Why I Speak About My Unspeakable Sexual Past

(Photo of me in young adulthood)

Over the years, a few people—who were brave enough to question my motives—asked me why I came forward about my sexual past. They ask, “why not just move past it and enjoy your new life. Why harp on the past—something you cannot change?”

I cannot change anything about my past. Indeed, I cannot change anything I’ve said about my past—and besides, it’s all out there now. I originally started talking about it because I had felt so much shame and loneliness, all hidden away inside me—it festered away until it almost killed me. Writing about all this shame from my past was freeing; it was empowering.

After I turned my life around, I decided to start writing about my past. What had begun as a journal, became a blog—and from that blog, I one day intend to write a book about my own experiences of childhood sexual abuse, how that led me into the sex industry, which brought me to an entire new low of self-destructive tendencies, until I nearly succeeded in ending my life. Speaking about it took away the shame and embarrassment I’d held in for so many years. Moreover, it brought me to fellow survivors, and to this day, we count on each other for support. You never recover from abuse; you are always in recovery (I have learned the hard way). Because when you suffer multiple traumas, they will come back to haunt you: as my therapist says, it’s like a cloud. You want to keep it small and behind you; but there will always be triggers. Then the cloud will loom large and ahead. Talking about the unspeakable makes it less terrifying, which is another reason I speak. I know I’m not alone.

I speak because so few do. I know so many successful, talented, and even famous people that have dark and secretive pasts. It’s not for me to judge anyone but if we don’t talk about this childhood sexual abuse, how it can lead to working in the sex industry, and further destruction, then how can we all discuss it as a society? It affects all of us.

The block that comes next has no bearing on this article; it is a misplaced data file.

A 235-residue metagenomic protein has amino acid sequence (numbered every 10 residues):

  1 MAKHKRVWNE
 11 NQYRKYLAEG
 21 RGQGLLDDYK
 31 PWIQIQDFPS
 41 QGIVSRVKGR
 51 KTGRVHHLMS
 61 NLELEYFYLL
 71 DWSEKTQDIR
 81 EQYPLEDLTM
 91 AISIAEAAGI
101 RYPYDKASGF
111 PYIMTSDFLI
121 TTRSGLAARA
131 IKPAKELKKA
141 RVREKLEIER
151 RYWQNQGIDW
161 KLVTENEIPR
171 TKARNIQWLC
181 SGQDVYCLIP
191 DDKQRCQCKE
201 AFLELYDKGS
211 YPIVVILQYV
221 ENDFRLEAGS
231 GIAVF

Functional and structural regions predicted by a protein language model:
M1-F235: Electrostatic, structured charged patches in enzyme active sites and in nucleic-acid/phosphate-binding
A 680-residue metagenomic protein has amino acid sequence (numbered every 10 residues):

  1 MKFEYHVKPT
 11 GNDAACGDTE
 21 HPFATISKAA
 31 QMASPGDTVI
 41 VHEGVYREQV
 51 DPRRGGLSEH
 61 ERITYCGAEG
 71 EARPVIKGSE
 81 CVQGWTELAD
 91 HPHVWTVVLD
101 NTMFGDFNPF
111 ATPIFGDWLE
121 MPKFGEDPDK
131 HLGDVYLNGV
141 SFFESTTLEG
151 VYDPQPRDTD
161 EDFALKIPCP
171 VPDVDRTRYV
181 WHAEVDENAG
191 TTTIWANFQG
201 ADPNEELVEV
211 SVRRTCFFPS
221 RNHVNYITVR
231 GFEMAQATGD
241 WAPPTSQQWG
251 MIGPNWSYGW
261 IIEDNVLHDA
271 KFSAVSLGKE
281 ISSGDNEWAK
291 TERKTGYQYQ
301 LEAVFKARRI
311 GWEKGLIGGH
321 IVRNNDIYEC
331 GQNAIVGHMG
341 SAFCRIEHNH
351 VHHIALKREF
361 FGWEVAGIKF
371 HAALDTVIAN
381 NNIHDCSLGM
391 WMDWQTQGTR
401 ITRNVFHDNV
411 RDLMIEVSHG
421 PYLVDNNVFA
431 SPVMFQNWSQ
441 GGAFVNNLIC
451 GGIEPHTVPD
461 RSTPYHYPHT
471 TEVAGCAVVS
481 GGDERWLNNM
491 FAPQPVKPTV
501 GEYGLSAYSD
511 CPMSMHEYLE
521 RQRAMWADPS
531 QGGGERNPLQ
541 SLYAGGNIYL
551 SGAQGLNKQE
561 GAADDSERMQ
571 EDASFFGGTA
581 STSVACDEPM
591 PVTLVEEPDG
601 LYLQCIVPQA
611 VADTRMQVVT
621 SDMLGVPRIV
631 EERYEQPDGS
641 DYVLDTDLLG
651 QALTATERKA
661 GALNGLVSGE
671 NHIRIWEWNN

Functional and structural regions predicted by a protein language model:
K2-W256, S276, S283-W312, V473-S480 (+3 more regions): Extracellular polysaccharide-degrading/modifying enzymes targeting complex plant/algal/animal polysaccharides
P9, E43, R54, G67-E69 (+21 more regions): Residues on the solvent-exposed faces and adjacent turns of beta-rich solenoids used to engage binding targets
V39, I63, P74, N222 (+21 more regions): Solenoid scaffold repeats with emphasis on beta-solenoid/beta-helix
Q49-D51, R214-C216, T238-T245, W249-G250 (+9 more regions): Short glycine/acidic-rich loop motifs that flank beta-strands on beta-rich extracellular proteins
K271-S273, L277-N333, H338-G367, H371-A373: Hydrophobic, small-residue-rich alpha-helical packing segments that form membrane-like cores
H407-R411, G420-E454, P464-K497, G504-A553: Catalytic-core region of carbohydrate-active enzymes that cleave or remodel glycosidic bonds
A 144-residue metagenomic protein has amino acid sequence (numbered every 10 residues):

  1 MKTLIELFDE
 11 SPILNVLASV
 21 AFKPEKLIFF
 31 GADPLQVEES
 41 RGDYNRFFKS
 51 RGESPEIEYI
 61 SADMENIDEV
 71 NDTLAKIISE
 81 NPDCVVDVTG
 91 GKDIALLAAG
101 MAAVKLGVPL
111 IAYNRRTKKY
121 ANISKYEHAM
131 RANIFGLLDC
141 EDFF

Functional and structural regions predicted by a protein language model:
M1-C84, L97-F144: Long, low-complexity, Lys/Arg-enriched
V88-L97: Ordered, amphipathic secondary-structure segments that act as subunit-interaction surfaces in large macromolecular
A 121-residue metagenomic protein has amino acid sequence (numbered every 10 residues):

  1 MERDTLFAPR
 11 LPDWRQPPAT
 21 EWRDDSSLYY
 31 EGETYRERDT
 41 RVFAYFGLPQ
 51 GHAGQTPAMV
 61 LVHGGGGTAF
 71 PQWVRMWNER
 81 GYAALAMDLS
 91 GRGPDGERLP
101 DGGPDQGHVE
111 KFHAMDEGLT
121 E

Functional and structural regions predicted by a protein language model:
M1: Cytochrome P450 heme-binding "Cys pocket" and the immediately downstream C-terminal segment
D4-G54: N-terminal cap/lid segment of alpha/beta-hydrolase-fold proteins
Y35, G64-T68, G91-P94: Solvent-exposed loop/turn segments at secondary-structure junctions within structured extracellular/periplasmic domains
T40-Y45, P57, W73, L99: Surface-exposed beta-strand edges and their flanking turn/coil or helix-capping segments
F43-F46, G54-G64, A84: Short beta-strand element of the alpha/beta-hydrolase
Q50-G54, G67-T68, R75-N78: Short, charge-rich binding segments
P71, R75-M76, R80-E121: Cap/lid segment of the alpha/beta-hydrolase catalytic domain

I speak because we need to understand that there are always signs of childhood sexual abuse—and other kinds. If you see it happening—or even think it may be occurring, it is your moral obligation to protect that child, whether you know her/him or not.

I speak because it is important for parents who foster or adopt children of abuse to understand how their new child’s experience is likely to be vastly different from any others.

I speak for all the adult children who are unable to speak; their experiences have left them with verbal paralysis.

I speak for the teachers, who need specialized understanding in helping a child overcome such reprehensible acts that represent the worst in humanity, not the best.

I speak because it is possible to change your life around and make it one that you are proud of, that you can come from the depths of despair—you can crawl out of that abyss and be successful. I’m here to tell you it’s possible, because if my sorry ass can do it, then anyone can.

That is why I speak. So that others, who haven’t had to go through what I did, can learn through me. Moreover, if it can save one child, then outing myself as a survivor of child abuse, a former sex industry worker, and a heroin addict, will be worth it.



4 thoughts on “Why I Speak About My Unspeakable Sexual Past

    1. Thanks so much, Andy–your comment means a great deal to me, as does your reading and supporting my blog. You’re a great friend (and outstanding poet–folks, look for Andy’s amazing poetry; he’s won several awards!). xo, M.

  1. Excellent post Melinda. I was beginning to wonder if you’d gone on a very long holiday. I do find speaking about a hard or raw past, can make one feel many expressions of those experiences, both bad and those which leave invisible scars. The trick to moving forward, by leaps and bounds, is, when one forgives, or lets go of the past. There is a delicate balance between we give power over our lives to, and deciding to take back that power. We are who we are and unconditional love is what we all seek. Many hugs …

    1. What a wonderful response, Theresa–and I’m so sorry for the delay. I’ve been working very hard trying to help our country get back to normal. Unconditional love is truly what it’s all about. xo, M.

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